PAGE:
One tip I have for anyone looking to interview a family member who is extremely reluctant is to suggest you just do 10 questions. I did that with my Dad, and I was fully intending to stick to it. But he got into it so much I actually had to stop and change the tape after 45 minutes. I really thought he would only do the 10 questions then run out the door as he is one of the most humble peoople I know. But we did a fantastic interview where I found out so many things I didn’t know. I must admit I used the additional line of “if you fell off the end of the earth tomorrow Sophie wouldn’t remember you (she was 3 at the time)”. That was the clincher, but it won’t work for everyone.

So the long and the short of it is I don’t believe there is really anyone out there who has no story, a boring life or has nothing to say. We all have a valuable story, and telling it on video is a way to capture it for your family now and for generations to come.  There are many reasons I prefer video over audio or written biographies, but I’ll go into that one at another time.

Now it’s time to pick up your video and start asking questions. And don’t think you can’t do it. If you can hold a conversation, you can interview someone on video. And if you need tips there are plenty of resources on the web for oral history questions or just contact me and I can point you in the right direction.

Happy memory catching!

(Update: As of Nov 14th 2013 please contact me via email at louise@15minutepowerplayswithyourkids.com, visit the 15 Minute Power Plays With Your Kids ebook Facebook or Twitter Page or visit the website www.15minutepowerplayswithyourkids.com If you happen to stumble across this post and it’s NOT because I’ve linked to it from my book, pop over and say hi anyway :-). Please  DO NOT go to my previous website at www.itsmylifeproject.com.au as it has been hacked)

Louise Hocking

Ballarat, Victoria, Australia

10 tips for interviewing your young child on video

  1. Ask simple questions. Usually in an interview I would suggest using open-ended questions, but with young kids it’s a bit different. The questions need to specific and simple if you want them to open up. Later in the conversation or at later ages, open-ended questions work better. I’ll give you an example – “Did you go to school this week?” “What was your favourite thing you did at school this week?” “What did you like most about doing that?” “Who did you do it with?” “Did something funny happen at school this week?” “Tell me how the funny thing happened” “Was there anything else that you did this week that was fun?”.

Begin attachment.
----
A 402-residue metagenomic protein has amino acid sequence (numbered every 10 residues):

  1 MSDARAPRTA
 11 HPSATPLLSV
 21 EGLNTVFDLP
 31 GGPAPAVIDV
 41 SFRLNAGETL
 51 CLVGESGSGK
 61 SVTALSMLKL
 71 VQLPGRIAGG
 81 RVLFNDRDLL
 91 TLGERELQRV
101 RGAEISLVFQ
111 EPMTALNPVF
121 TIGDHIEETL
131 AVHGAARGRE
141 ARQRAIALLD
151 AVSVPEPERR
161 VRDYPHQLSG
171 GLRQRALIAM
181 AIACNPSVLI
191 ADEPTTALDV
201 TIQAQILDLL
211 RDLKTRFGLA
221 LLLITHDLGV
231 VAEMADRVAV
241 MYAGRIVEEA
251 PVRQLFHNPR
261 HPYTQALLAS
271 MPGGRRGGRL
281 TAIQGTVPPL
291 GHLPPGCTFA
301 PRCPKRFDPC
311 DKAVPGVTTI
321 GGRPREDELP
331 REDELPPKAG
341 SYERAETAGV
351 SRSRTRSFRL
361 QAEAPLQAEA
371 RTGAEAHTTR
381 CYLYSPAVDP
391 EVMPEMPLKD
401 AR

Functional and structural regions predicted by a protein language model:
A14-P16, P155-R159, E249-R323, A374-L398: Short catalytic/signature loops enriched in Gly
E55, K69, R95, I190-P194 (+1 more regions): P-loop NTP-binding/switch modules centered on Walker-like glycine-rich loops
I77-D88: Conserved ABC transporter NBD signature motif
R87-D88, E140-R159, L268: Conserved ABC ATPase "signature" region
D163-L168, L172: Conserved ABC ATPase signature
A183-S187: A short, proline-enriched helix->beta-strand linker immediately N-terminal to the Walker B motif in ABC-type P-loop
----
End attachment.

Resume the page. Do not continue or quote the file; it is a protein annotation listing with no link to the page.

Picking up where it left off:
1. Get them to tell you about something they’ve done recently.

  1. Get them to sing a song they love

  1. Ask them to dance for you

  1. Ask lots of “favourite” questions. Eg What is your favourite book? What do you like about it? Who’s your favourite person/character in the book? Who gave it to you?

  1. Ask leading questions – about things you already know they have been talking about, but would like to capture. Eg. Something they’ve just done at school or kinder, a party they’ve just been to, a holiday they’ve just been on. “You just went to Queensland didn’t you. Tell me what you did up there”

  1. Pick a topic to focus on in your ten minutes and stick to it. Maybe you might like to get your child talking about their grandparents, for instance. It could go something like “How ‘bout you tell me about ‘Grandma’ and ‘Grandad’ today” “What do you like doing with Grandma?” “Tell me about a time with Grandma that made you laugh?” “What’s your favourite thing about Grandma?” “Where do they live?” “What do you like doing when you visit them?”etc etc

  1. Ask them to tell you a story or read you a book (even if they can’t read, they make up great stories if you can get them going)

  1. Mix it up. Pick two or three of the above and combine them. Sometimes you will find your child is talkative, and other times not. If asking them about one thing doesn’t work, or they’re too shy this time to sing (even though they did last time), try another one of the ideas.

  1. If they’re really not into it or really don’t want to, don’t force the issue. This will just lead to them hating when the camera comes out. Either put it away completely or suggest doing it a bit later. Because I’ve done little interviews with my daughter since she could speak, and videoed her from a very young age, she is used to it. One thing she really loves is when I turn the video screen around so she can see herself. It can be a trap at times, as they see it as a fascinating mirror (and start to pull faces, poke out their tongue etc), but if they’re reluctant it can be a good way to get them to at least sit in front of the camera.